The sports world is reeling because Pedro Feliciano – the pitcher who spent nine seasons with the New York Mets – is dead. Here’s what we know.
The baseball world was struck by tragedy on Monday (Nov. 8) upon learning that Pedro Feliciano was dead. “Just found out that former #Mets reliever Pedro Feliciano passed away last night in his sleep,” tweeted ESPN baseball analyst Eduardo Perez tweeted. “He was a really good released but a better person off the field. He will be missed 🇵🇷 #Leones #Cangrejeros. He was jet skiing yesterday with his family. #sad.”
Pedro’s cause of death wasn’t immediately made known. His passing was confirmed by the Puerto Rican newspaper, El Nuevo Dia (h/t New York Post). As the sports world pauses to remember the life and legacy of the man dubbed “The Perpetual Pedro,” here’s what you need to know about this MLB superstar.
1. Pedro Feliciano Was A Puerto Rican Baseball Player
Born Pedro Juan Feliciano Molina on August 25, 1976, in Río Piedras, the man who would spend nearly a decade pitching for the New York Mets grew up in Puerto Rico. He graduated from Jose S. Algeria high school, where he developed a love for baseball – and a reputation for being a dependable left-handed pitcher. Pedro received his big break when he was drafted in 1995, but it would far be an “overnight success.”
2. Pedro Was First Drafted By The Dodgers…
Pedro’s journey to the majors was a long and winding road. The Los Angeles Dodgers drafted Pedro in 1995, in the 31 st round. Pedro spent the next six years within the minor league system, dealing with injuries as he developed his skills. However, after six years without promotion to the majors, Pedro became a free agent in 2001.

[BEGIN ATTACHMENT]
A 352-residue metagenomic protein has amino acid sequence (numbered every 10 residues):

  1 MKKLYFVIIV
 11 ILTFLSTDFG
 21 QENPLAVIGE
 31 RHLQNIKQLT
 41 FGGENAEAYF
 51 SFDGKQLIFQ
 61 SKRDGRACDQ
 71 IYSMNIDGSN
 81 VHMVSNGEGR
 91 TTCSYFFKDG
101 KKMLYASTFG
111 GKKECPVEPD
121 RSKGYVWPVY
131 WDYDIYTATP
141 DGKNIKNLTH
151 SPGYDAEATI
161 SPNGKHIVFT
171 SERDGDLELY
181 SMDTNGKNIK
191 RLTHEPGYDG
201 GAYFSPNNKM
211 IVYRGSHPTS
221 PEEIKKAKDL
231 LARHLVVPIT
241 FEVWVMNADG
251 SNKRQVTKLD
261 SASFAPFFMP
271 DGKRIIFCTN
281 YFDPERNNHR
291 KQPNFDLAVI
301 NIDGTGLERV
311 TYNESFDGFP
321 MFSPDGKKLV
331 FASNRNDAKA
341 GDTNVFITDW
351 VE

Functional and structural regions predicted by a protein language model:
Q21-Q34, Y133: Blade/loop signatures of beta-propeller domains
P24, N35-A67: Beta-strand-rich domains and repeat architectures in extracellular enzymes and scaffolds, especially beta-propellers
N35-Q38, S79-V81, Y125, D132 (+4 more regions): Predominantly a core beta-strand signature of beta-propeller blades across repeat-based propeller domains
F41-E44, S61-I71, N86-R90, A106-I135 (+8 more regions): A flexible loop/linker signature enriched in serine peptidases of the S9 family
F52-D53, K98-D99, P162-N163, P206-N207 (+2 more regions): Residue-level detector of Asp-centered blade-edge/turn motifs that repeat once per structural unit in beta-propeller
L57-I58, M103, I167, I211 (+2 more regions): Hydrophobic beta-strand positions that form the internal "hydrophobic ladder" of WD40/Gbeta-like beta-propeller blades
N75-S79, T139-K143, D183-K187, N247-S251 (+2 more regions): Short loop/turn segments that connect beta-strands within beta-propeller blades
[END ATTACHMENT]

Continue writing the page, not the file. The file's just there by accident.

3. …But Played For Many Teams
Undeterred from achieving his dreams, Pedro signed with the Cincinnati Reds for the 2002 season – but was traded to the New York Mets. This move would allow Pedro to make his Majors debut on Sept. 4, 2002, where he pitched two scoreless innings against the Florida Marlins. However, the Mets put Pedro on waivers as part of a roster rearrangement, allowing the Detroit Tigers to claim him that October. The Tigers released Pedro two months later, allowing Feliciano to re-sign with the Mets in 2003.
Pedro spent two seasons with the Mets’ AAA team. In 2005, Pedro pitched for the Fukuoka SoftBank Hawks of the Japanese Pacific League (after the Mets sold his contract to the Hawks.) Pedro returned to the Mets in 2006. He became a permanent fixture in the team’s bullpen, thanks to his left-handed pitching.
In 2011, Pedro signed a two-year deal with the New York Yankees, worth a reported $8 million. However, a lingering shoulder issue required surgery, which ended his 2011 season. Pedro spent the following year dealing with rehab. He failed to make an appearance with the Yankees for the entire 2012 season, and his contract expired without him throwing a single pitch for the Bronx Bombers.
Pedro did one more stint with the Mets before bouncing around the minors for the St. Louis Cardinals and Chicago Cubs. He exited baseball around 2015.
4. He Was Nicknamed ‘The Perpetual’ Pedro
Pedro was christened “Perpetual Pedro by Mets announcer Gary Cohen, per Fansided, because Feliciano often appeared in crucial games as a relief pitcher. He was a workhorse with the Mets pitching in 86 games in 2008, 88 games in 2009, and 92 games in 2010. He led the majors in relief appearances from 2007 to 2010, appearing in 344 games total, per Fansided. He was a clutch performer, one who the Mets’ fans could rely on.
“Feliciano was a prime example of a player who played with heart,” wrote Fansided’s Edward Lennon. “He did whatever he possibly could for New York every season he spent with them. He should not just be an ordinary former relief pitcher of New York’s past, but remembered and appreciated as a competitor who did all that he could for the team out in Flushing.”
5. He Had A Medical Condition
In 2013, Pedro was diagnosed with a rare medical condition in which he had a “little hole” in his heart, according to TMZ. It’s unclear if this played any role in his death.